WestJet Hopeful For Transatlantic Rebound Despite Viral Variant Threat
Despite some concern over the delta coronavirus variant and other impending viral strains, Canadian low-cost operator WestJet sees promise in the transatlantic market as it takes a prudent approach to rebuilding its European network.
WestJet CEO Ed Sims told attendees at the CAPA Live September conference that from an international perspective, “one of the things COVID has taught me is to minimize risk and to operate with prudence and caution.”
That cautious approach entails focusing on long-haul service from WestJet’s hubs in Calgary, Toronto and Vancouver. Sims explained the airline was “trying to make sure we fly a broad swath of European destinations built around Central European hubs.”
Sims cited WestJet’s recent launch from Calgary to Amsterdam Schiphol, which has “astonishing load factors.” The airline is also operating from Calgary and Toronto to London Gatwick and between Calgary and Paris Charles de Gaulle.
That service gives WestJet the basis to start building out back to destinations like Rome and Dublin, Sims said, adding the airline has recently announced plans to launch flights during 2022 from Toronto to Glasgow and Edinburgh operated by its Boeing 737-8 narrowbodies.
Sims expressed some concerns over the delta variant as well as the lambda variant “or whatever may come next,” but he also highlighted Canada’s vaccination levels. According to Our World in Data, roughly 68% of Canada’s population is fully vaccinated. WestJet’s CEO believes Canada could reach critical mass “north of around 70%” during the next couple of months.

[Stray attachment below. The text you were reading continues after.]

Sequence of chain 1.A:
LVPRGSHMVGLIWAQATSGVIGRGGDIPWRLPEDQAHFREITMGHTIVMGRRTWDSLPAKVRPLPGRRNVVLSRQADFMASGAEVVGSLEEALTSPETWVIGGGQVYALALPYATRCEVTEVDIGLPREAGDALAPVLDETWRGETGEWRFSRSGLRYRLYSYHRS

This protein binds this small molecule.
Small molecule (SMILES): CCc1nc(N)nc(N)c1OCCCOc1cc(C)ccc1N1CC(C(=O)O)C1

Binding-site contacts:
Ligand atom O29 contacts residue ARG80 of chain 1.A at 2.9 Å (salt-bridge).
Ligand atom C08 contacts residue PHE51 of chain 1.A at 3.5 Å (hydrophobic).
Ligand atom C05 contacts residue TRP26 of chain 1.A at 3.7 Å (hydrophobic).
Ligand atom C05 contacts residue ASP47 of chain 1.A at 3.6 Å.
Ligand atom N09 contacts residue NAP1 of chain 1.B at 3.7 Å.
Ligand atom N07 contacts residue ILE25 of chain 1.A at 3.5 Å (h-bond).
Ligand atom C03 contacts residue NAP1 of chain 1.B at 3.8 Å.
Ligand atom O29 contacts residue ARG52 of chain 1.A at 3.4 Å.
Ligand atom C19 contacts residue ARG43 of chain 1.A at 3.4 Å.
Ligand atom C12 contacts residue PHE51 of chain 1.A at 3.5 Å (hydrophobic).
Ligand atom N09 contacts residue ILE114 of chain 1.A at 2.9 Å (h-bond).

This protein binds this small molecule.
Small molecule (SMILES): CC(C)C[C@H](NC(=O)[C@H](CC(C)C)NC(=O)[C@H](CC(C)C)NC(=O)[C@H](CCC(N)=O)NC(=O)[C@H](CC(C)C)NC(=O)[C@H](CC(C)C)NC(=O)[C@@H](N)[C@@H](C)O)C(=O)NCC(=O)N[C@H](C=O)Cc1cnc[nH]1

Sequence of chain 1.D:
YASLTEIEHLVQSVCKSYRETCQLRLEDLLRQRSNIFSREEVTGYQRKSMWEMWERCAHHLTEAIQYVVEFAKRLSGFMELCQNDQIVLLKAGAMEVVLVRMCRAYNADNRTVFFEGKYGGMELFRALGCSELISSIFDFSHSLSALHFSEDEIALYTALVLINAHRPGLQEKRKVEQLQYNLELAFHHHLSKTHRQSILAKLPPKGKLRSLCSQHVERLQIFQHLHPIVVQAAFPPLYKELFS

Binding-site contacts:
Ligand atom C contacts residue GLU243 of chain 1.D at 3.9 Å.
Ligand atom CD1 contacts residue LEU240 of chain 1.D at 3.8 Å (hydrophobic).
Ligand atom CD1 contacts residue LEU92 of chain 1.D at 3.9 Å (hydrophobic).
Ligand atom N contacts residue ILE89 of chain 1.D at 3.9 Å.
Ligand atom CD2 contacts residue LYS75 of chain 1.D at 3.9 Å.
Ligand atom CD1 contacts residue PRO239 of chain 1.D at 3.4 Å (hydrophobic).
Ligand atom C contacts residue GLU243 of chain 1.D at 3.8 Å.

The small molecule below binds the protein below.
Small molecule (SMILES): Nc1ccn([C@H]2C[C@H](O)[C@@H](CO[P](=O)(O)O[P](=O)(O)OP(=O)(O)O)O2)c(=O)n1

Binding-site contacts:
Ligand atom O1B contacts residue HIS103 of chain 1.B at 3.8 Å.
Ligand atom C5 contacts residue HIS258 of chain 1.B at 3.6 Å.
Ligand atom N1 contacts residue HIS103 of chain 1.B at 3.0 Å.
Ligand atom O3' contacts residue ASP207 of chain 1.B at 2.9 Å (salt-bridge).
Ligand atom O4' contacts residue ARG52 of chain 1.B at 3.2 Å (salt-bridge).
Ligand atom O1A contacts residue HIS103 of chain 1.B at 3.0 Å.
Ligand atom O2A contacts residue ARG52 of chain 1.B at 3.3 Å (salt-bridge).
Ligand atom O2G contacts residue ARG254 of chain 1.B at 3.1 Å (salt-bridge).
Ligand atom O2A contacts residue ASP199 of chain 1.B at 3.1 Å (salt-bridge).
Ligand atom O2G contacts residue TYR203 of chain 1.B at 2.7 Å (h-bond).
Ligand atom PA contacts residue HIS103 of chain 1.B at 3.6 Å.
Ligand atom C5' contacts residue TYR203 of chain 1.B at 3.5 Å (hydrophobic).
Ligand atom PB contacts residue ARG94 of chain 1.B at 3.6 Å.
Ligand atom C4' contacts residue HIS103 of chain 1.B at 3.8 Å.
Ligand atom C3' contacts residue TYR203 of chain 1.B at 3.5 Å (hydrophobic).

He also explained Canada has introduced “very timely legislation” that mandates all federally regulated workers and domestic travelers be fully vaccinated by Oct. 31.
“I think Canada has a wonderful opportunity to establish ourselves as one of the safest countries to travel to, from and within. That gives us a very strong platform on the Atlantic, where people are now so used to carrying a digital passport with a QR code to get access to a whole range of services,” said Sims.
Sims concluded that WestJet has a “relatively modest” business class cabin on its 787 widebodies of 16 seats, and 28 seats in premium economy. As a result, there is “less obligation to fill those forward cabins, and a greater opportunity for us to fill … the aircraft with both VFR [visiting, friends and relatives] and leisure traffic,” he stated.
“Notwithstanding the delta variant, I’m feeling pretty confident about the projections on the Atlantic,” Sims said.
Aviation Week Intelligence Network’s Fleet Discovery database shows that WestJet has five 787s in service, one in storage and four on order. Sims stated the airline hopes to increase “that fleet up to 10 aircraft” within the next six months and as the recovery gains momentum the airline “has a great opportunity to build beyond those 10 787s.”